Friday, December 02, 2011

Social media: 4 opportunities for secondary education

Not too long ago I went to an evening session about social media at the secondary school of my daughter. It struck me how the subject of social media is approached from fear. I was very happy when I was invited to do three sessions for the teachers of a secondary school myself. You can imagine that it was not about fear, but about the 4 opportunities that social media offer.
  1. Opportunity to learn in communities with other teachers - nationally and internationally

  3. Innovation in the way classes are conducted

  5. Adding 'mediaknowledge' (mediawijsheid) to the curriculum

  7. Opportunity for reputation management online - make your students ambassadors!

Below you will find my presentation in Dutch.

After the presentation there was the opportunity to explore tools in a 'tooltour'; sitting in small groups or individually behind a computer. Twitter was popular, but also RSS readers like igoogle were appreciated, to follow a few interesting sites or blogs. A group explored wikis and discussed the idea to put examresults on a wiki up for questions. Now a lot of questions are received by email. Using a wiki might be a more efficient way. We found out the twitter account with the name of the school was already taken, probably by a few students (10 students were following that account).

Docenten #varendonck over innovatie in de les met sociale media on TwitpicThe last part of the afternoon was World Café- like. The 4 opportunities were placed on 4 tables with a few questions. In two rounds, teachers could chose the subject they would like to discuss. It was impressive to see the topic was very much alive and touches something, even though not all teachers are happy with social media. The presentation was still quite overwhelming.

The table about learning in teacher communities started talking about education in the future. They thought it was slightly off-topic but I think it is relevant enough: your ideas about the future of education will determine the importance you attach to social media and social learning. The group discussing how to teach students about smart uses of social media discovered that many thought this is covered in other classes, but in reality the school was rather reacting to incidents instead of having a systematic way of incorporating it in the curriculum.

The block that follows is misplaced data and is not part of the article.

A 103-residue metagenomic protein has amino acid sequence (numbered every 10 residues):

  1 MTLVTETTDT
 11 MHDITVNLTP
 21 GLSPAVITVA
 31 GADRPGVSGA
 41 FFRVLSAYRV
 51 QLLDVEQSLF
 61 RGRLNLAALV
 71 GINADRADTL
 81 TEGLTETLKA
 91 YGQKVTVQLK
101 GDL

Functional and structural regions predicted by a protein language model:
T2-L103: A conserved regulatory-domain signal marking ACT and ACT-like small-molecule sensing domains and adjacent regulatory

What struck me in the informal conversations with teachers is that there are huge differences in the way teachers react to these opportunities. A minority are real pioneers, read edublogs, twitter, experiment and are excited. Others (the majority) are slightly sceptic and fear that they will have to spend more time behind the computer ("I prefer to make music and run!). Practical applications to improve lessons are appealing. A few feared that using social media in class makes teachers vulnerable. What if they play games or chat with friends on Facebook rather than doing their assignments? How to prevent teachers being explosed on the web in ways they do not like? I'd say you need to offer structure and make clear agreements on what to do and what not to do.

Lastly there seemed to be a need for some guidelines for teachers how to deal with social media (do you friend teachers, do you share? do you read?). Everybody is now learning and deciding on his/her own.However, such guidelines need enough freedom for teachers to develop a strategy that fits their personality and preferences.

1 comment:

dissertations said...

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